Embiid's game is all grown up

Center Joel Embiid (Cameroon/The Rock) lost the final game of his junior season as his Montverde squad gave up 47 points in the final quarter and overtime in a heartbreaking loss to Findlay Prep at the National High School Invitational. Embiid, just months into his high school career, came off the bench and was tasked with slowing down the Brandon Ashley freight train. He couldn’t as Ashley scored 25 points in the second half and fouled Embiid out of the game in what seemed like only a few possessions.

Montverde coach Kevin Boyle kept saying before the NHSI that Embiid was going to be good. However, at the time, the 6-foot-10 center appeared overmatched by Prep’s frontcourt.

“Against Findlay, Brandon Ashley was good,” Embiid said. “But if I played a game against him now, I would beat him. I was new. I didn’t know how to guard the post. Now, I can guard centers or power forward.”

Looking back on that day last March, no one would have predicted Embiid may have been the best big man prospect on the floor. UNLV’s Anthony Bennett was there. Ashley was a monster and Embiid, well, he was a fawn in the woods. It just wasn’t his time.

Now, in the fall of 2013, it’s most definitely Embiid’s time. The transformation from last March to October has been phenomenal. This is a 6-11 center with great length, fluid movement, natural shot-blocking instincts and an offensive game that is showing signs of life. Instead of panicking when double-teamed – something he did at times -- last season, Embiid consistently finds the open man. In actuality, last year there was hardly a need to double team him as he wasn’t much of a factor due to his inexperience.

It’s amazing to think that Embiid came to the States last October and played his first organized ball game in January. Back in Cameroon, he never watched a college game and NBA games came on at 2 a.m. “I touched the ball but I wasn’t on teams or practicing or shooting,” he said. “When I saw people play, I would take the ball and maybe shoot layups. I played soccer when I was young and I played volleyball for five years.”

Embiid was tossed a basketball lifeline by fellow countryman and current NBA player Luc Richard Mbah a Moute. The Milwaukee Buck saw him at one of his camps in Africa and then got Embiid involved with Basketball Beyond Borders. Mbah a Moute attended Montverde himself where he played for current George Washington assistant Kevin Sutton.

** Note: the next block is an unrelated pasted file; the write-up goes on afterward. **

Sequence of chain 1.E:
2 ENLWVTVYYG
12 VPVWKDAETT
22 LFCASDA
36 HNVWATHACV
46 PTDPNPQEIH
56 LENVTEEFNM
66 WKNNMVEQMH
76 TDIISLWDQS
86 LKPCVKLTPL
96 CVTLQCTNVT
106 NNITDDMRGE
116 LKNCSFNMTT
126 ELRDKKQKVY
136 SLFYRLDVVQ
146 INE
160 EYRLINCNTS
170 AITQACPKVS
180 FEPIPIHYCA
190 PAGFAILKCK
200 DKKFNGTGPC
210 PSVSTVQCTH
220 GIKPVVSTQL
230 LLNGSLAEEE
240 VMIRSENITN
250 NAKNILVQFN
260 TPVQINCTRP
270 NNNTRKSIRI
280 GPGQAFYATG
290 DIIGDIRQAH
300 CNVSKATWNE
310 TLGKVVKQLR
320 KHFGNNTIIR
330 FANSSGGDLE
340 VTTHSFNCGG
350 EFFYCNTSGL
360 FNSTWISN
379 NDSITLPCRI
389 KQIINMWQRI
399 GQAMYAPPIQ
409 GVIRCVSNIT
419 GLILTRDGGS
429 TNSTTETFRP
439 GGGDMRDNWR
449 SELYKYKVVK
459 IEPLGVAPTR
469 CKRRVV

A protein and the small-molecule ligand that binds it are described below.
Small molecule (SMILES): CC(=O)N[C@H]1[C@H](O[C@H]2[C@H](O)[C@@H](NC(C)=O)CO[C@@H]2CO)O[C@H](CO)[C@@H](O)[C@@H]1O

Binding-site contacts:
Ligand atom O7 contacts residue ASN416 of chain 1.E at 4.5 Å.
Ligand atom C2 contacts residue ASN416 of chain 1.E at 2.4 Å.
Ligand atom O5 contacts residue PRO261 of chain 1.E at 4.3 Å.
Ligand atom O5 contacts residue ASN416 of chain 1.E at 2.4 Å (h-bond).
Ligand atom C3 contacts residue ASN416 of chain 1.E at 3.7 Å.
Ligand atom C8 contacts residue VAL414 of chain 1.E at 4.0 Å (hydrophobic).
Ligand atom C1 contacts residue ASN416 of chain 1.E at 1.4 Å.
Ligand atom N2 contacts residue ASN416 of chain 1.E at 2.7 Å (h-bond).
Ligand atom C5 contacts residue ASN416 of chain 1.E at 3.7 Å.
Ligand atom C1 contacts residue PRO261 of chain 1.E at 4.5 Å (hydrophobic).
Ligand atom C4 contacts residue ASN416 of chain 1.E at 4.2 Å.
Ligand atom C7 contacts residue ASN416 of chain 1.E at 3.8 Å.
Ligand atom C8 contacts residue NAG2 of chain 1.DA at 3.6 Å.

Think about this for a second. The sum total of Embiid’s experience includes two camps in Africa, being schooled by Ashley and half a season at Montverde. Based off what I saw last weekend, it’s conceivable that this young man could finish the year as the best center prospect in the country.

The one thing fueling Embiid’s ascension this year – outside of his immense talent – is his confidence. Although to obtain it, he had to leave one of the best high school coaches in the country. The prospects of having to battle for consistent minutes in a frontcourt alongside Dakari Johnson and Devin Williams made his decision a bit easier.

“I left Montverde because I wanted to play a lot,” Embiid said. “If I stayed at Montverde, I was going to play but not like I’m going to play at The Rock. Everybody told me I needed game experience. Now I’m confident and I like walking out into the arena and playing.”

Embiid’s English, much like his post game, is a work in progress but you get the picture. He knew Montverde’s frontcourt was crowded and he needed game reps to unlock his potential. So far, Embiid’s been correct. He got better right before our eyes during the Nike Team Florida Fall Workout last Saturday.

The natural tools are there plus he’s an intelligent, diligent young man surrounded by coaches and sound guidance. There’s a path for success laid out for him. His job is to continue working (he is), get better (he has) and commit himself to learning every day (he will).

College coaches have taken notice.

According to his high school coach Justin Harden, Embiid will visit Texas this weekend. “He’s been saying it’s a top choice and Texas was holding out a (visit) date,” Harden said. The following weekend, Embiid will be in Lawrence for Kansas’ Midnight Madness. Virginia will be his third trip on Oct. 19-20.

Marquette and Florida are also in the mix. Trust me, every big time program in the country will call this week. This kid’s father is 6-6, mom is 6-2 and there’s no other way to read this situation: Embiid is on the cusp of becoming an elite prospect.

Potential is a dangerous word that should be used with caution. But with Embiid, it’s applicable. He’s a newbie. Just a pup in this basketball world. Soon, that pup will have a bark and then a bite and eventually he’s going to be quite the player.

“I want to make the NBA like Luc did and help people," Embiid said. "If I do, I’ll take care of them and my family.”